Fort McMurray creating multilingual national anthem for Canada Day

Not sure this is the best way to celebrate multiculturalism as the two official languages are part of integration (have more sympathy in case of Indigenous languages). Similarly, I would not be in favour of taking the citizenship oath in a non-official language, Indigenous possibly excepted:

The Multicultural Association of Wood Buffalo is making a multilingual version of O Canada to celebrate Canada Day.

The idea was born in part from the fact there are 50 languages spoken in Wood Buffalo, says executive director Therese Greenwood.

“It’s not something that people are generally aware of when they think of Fort McMurray,” Greenwood said.

Given the community is currently faced with an economic downturn, flood recovery and a pandemic, the association wanted to do something that would bring the community together, she said.”What we’re asking people to do is show your Canadian pride by being creative. Have your kids draw Canadian flags, dress in red and white, do whatever you want to do to celebrate the day,” Greenwood said.

“Eat a butter tart while you’re singing.”

Greenwood said there are already two submissions, one in Cree and one in Russian, with many more coming in.

Daisy Mella, 16, is sending in her submission; she’s singing in Tagalog.

Mella, who moved to Fort McMurray from the Philippines five years ago, said the strong Filipino community makes it easy to stay connected to her culture, while projects like this help.

“It’s really important to celebrate where you come from,” she said.Rory O’Hearn, a music teacher in Fort McMurray, has been trying to find ways to get his students excited about music class from home.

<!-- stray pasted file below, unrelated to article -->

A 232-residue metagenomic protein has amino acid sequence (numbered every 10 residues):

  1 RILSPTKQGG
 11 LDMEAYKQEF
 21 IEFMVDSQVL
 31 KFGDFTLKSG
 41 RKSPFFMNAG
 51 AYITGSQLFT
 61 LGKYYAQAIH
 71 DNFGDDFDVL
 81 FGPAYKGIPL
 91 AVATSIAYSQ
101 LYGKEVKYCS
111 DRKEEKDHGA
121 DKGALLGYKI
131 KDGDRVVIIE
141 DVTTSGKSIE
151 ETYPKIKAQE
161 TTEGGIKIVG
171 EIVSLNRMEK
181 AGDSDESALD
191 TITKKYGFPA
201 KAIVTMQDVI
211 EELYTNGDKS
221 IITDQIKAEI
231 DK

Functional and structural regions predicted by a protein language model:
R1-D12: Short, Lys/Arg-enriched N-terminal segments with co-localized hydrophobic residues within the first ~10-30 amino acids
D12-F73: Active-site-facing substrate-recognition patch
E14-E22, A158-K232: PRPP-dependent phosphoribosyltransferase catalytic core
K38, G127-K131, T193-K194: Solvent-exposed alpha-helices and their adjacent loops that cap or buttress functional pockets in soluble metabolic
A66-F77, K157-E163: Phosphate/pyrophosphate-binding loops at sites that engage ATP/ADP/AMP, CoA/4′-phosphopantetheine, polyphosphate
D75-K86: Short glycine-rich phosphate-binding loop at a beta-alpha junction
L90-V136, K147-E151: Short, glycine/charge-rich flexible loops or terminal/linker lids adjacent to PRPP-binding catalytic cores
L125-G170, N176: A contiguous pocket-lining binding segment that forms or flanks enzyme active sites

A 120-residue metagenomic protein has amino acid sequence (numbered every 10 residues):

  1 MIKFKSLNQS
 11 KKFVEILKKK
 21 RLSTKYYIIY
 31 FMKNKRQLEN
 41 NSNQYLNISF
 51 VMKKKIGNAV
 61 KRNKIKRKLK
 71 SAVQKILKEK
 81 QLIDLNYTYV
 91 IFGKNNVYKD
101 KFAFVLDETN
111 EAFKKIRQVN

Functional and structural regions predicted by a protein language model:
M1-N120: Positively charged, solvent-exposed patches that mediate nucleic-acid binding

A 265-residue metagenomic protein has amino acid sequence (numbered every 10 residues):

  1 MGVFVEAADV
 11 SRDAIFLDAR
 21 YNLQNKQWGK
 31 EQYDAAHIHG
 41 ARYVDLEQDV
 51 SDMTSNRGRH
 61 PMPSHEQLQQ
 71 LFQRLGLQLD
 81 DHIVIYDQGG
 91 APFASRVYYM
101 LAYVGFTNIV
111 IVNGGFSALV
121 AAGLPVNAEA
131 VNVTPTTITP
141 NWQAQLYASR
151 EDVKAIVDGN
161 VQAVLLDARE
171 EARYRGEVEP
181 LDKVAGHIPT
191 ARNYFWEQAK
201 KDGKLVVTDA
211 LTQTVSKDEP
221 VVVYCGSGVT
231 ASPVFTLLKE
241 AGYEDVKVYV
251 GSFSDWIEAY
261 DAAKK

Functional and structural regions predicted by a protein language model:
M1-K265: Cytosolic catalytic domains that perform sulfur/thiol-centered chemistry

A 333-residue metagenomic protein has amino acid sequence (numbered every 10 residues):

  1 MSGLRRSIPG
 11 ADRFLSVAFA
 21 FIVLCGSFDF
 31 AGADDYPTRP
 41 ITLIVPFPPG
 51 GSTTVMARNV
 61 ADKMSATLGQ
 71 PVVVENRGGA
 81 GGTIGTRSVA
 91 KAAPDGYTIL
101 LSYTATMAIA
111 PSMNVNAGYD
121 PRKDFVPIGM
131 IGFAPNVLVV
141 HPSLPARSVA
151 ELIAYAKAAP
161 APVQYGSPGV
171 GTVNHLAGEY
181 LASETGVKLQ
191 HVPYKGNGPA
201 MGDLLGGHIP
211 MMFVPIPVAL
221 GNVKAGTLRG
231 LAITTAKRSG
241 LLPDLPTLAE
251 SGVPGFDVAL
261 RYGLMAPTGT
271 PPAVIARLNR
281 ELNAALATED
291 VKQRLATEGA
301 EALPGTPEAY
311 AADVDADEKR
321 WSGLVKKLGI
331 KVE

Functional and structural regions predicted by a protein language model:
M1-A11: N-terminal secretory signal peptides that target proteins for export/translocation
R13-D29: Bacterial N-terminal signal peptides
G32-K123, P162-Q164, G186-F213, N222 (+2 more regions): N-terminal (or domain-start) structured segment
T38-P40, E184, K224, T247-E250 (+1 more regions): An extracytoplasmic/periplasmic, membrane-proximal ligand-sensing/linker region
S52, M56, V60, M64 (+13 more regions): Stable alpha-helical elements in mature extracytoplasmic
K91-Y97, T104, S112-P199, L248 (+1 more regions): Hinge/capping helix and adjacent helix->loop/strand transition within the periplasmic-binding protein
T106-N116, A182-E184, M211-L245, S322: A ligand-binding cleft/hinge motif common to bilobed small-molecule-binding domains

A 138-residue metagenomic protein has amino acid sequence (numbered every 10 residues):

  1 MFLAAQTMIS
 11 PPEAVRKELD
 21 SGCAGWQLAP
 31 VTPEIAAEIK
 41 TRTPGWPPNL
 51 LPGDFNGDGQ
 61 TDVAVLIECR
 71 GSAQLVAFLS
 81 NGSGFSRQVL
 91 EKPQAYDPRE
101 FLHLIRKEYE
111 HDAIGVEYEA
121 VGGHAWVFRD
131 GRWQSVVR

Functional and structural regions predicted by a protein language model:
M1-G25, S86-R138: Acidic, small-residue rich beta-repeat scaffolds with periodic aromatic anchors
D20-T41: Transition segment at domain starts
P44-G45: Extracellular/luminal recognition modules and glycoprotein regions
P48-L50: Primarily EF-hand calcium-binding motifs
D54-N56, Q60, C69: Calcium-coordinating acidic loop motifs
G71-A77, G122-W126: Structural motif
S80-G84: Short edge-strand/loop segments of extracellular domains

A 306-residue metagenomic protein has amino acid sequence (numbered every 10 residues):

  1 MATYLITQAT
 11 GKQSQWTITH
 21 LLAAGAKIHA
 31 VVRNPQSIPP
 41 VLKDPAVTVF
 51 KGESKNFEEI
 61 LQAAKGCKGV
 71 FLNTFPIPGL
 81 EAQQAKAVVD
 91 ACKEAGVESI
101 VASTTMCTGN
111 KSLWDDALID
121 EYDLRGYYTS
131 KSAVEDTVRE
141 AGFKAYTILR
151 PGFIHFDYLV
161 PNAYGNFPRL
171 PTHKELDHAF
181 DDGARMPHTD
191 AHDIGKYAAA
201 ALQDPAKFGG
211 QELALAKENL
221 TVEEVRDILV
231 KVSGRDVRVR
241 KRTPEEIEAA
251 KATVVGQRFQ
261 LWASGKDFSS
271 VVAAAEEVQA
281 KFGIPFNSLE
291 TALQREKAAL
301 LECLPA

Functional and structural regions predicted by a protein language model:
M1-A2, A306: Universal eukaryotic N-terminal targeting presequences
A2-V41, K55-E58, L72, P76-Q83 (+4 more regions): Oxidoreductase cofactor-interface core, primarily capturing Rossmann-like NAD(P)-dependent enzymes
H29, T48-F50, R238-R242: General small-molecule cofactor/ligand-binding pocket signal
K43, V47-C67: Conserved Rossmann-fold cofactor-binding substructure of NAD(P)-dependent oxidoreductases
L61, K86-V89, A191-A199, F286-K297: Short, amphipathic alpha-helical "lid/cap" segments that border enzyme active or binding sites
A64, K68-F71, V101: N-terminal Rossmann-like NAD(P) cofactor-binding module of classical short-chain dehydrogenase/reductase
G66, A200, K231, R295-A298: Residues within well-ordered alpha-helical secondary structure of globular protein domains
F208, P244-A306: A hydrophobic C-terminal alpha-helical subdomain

He’s putting a call out to his more than 400 students hoping for a few dozen kids to sing O Canada in Cree, French and English.

“I like to give them some kind of challenge and something to look forward to,” O’Hearn said. “A lot of them are bored at home.”

O’Hearn said he’s excited to celebrate Canada Day even if the traditional celebrations aren’t an option this year.

“I’m hoping this can bring some kind of joy.”

Galina Bala submitted her Russian version of the anthem. She was excited about the project, because she wanted to celebrate multiculturalism.”The closer we get, the greater life is,” Bala said.

Bala said she likes the feeling she gets when people speak to her in Russian in her day-to-day life, even if they only know one word. And to her, this multilingual anthem project is meant to give people the same feeling, but on a larger scale.

“Different languages with the same meaning… That’s what’s great about it.”

All of the videos will be posted on the association’s YouTube page. It will create one version of O Canada using all of the submissions for Canada Day.

“This kind of project is not a hard sell. People are all over this kind of thing,” Greenwood said.

The deadline for submissions is June 14.

Source: Fort McMurray creating multilingual national anthem for Canada Day

About Andrew
Andrew blogs and tweets public policy issues, particularly the relationship between the political and bureaucratic levels, citizenship and multiculturalism. His latest book, Policy Arrogance or Innocent Bias, recounts his experience as a senior public servant in this area.

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